I have been on the periphery of a few land deals in my time in the civil service so maybe I can make some general points.
Typically big land deals in the service are decided on by the minister and/or upper management but delivery is the responsibility of an assistant principal (AP) reporting to a principal officer (PO). The vast majority of APs that I have encountered are very competent at their regular job ie pushing paper. What is problematic is that their experiences tend to be very narrow and necessarily bureaucratic. Generally, an AP would not have any experience of business, commercial dealings or negotiation. It would not be so bad if departments provided support or had rules as guidance but beyond “get 3 quotes” the whole purchase is left to the individual officer.
The cases that I know of directly, the APs worked hard and spent a lot of time on the deals. They honestly were trying their best but delays crept in with the solicitors and negotiations with builders over office fit-outs and maintenance contracts. I have no doubt that a commercial entity would have done the deals quicker and cheaper but not by a huge amount. The deals went through fine and everyone was happy. You will never read about the good cases in the Indo.
It is also worth remembering that what made sense once is folly now. Take Thornton Hall. The idea was to take a green field and build a new modern prison instead of the expense of modernising Mountjoy. Once Thornton Hall was completed, it would take in Mountjoy’s prison population allowing the Mountjoy site in the centre of the city to be sold for development. The whole deal was expected to make money, increase prison places, reduce prison costs and improve prisoner conditions. Then 2007 happened.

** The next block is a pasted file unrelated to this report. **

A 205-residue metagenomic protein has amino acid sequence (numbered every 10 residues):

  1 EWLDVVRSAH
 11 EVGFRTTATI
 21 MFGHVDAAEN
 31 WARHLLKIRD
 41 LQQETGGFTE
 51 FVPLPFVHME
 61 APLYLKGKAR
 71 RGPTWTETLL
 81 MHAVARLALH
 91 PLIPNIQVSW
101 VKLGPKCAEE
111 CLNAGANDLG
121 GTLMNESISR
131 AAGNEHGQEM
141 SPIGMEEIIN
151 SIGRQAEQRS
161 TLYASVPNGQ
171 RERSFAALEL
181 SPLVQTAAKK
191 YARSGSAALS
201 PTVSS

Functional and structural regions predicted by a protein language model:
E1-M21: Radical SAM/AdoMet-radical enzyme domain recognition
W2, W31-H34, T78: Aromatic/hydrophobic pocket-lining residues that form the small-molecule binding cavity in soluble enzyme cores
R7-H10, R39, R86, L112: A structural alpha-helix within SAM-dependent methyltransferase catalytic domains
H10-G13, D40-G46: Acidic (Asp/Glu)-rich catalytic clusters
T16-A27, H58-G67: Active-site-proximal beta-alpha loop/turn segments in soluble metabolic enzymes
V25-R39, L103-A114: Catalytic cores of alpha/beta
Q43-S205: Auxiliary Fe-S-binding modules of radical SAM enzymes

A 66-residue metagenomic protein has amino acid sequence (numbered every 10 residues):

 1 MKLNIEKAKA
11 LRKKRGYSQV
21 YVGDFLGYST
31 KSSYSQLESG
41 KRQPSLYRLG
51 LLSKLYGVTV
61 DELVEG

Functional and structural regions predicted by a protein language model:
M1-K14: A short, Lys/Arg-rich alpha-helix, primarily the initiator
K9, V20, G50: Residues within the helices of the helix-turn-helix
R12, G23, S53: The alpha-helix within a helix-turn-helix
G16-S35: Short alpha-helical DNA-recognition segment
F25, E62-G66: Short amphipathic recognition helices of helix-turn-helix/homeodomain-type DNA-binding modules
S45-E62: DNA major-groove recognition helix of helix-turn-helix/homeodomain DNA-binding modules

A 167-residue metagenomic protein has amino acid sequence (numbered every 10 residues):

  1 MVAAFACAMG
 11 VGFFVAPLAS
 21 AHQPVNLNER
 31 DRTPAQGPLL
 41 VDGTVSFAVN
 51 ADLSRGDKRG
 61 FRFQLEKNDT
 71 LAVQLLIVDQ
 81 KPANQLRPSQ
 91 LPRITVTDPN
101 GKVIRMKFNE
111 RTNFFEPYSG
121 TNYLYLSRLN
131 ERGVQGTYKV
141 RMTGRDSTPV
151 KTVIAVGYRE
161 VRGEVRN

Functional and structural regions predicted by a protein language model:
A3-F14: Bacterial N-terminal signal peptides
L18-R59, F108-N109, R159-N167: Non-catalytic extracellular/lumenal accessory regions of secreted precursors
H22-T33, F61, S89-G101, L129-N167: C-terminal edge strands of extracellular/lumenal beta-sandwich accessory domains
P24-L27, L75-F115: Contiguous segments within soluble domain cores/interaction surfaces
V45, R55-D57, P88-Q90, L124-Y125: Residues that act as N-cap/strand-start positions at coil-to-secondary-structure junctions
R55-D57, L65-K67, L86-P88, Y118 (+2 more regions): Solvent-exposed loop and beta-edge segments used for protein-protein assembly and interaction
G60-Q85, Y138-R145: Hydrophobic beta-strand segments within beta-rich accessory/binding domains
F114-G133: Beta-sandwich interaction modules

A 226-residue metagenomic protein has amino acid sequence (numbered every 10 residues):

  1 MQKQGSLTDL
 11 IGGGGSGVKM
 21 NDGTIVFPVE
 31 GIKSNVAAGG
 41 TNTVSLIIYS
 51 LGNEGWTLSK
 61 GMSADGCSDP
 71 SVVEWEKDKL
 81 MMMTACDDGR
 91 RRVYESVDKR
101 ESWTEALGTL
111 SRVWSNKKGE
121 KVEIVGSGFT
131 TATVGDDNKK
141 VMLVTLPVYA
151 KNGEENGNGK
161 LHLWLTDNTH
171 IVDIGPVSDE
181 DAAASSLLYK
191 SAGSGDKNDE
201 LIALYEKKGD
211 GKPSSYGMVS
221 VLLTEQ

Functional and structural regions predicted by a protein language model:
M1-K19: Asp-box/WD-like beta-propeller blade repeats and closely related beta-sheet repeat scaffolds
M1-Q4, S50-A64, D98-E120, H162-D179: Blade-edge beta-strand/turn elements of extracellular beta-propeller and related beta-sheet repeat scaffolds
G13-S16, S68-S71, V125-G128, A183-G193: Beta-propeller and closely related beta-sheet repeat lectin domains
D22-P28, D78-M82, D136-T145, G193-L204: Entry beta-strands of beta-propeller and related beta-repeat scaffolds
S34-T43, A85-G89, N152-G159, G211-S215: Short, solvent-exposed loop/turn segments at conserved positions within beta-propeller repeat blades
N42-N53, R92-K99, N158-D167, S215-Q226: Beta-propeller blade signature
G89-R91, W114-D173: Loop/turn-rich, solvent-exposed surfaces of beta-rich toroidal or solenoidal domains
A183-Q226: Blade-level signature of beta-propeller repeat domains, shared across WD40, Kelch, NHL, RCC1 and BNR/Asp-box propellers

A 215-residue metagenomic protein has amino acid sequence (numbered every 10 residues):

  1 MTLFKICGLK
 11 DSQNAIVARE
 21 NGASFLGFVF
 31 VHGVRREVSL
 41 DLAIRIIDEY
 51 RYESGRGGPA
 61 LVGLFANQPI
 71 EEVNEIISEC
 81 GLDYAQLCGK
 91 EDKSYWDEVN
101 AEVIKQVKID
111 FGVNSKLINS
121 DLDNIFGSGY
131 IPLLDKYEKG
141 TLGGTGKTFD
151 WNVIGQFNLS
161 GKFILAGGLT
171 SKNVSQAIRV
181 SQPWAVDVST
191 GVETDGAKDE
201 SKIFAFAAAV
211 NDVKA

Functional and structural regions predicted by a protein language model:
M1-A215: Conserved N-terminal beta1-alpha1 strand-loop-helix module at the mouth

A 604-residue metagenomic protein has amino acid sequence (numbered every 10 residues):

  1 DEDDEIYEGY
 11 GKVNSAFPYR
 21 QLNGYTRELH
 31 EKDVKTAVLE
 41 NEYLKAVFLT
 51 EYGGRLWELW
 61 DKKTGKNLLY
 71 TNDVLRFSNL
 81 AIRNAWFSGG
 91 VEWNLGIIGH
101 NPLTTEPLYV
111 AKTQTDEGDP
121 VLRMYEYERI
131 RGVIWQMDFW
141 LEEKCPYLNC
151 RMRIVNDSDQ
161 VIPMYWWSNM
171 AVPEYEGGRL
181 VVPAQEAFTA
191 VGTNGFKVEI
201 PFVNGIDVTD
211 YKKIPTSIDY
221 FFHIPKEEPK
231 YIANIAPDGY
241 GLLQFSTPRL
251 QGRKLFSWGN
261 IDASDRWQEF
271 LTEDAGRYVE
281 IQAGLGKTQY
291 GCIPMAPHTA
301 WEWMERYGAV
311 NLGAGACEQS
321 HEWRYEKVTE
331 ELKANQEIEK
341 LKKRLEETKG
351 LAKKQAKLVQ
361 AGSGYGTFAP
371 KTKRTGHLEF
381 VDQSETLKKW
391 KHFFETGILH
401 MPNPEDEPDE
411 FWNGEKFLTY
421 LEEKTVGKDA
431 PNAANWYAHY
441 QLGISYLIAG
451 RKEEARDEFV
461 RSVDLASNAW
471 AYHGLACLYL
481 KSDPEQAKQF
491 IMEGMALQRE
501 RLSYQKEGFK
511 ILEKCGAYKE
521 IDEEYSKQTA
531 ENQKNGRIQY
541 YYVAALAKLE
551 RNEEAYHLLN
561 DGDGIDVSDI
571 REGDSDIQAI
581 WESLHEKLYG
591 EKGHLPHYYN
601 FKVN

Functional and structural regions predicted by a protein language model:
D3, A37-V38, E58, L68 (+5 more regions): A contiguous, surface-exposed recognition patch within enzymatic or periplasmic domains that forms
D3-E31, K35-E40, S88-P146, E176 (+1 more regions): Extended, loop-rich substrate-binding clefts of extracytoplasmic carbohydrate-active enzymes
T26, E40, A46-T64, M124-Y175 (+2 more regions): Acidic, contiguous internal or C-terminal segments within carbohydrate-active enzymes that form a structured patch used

A final point, I know Bearishbull’s comment about kickbacks was made in 2011 but I think that is worth addressing. Civil servants are many things but as a rule dishonest would not one of them. I know of only one case of a civil servant taking a bribe and it was not in a land deal.
I do not want to have this comment erased for legal reasons so this next comment will be vague. If there is bribery it would be at the level of the political appointees to state boards. In the main, state boards contract out for services rather than make land purchases.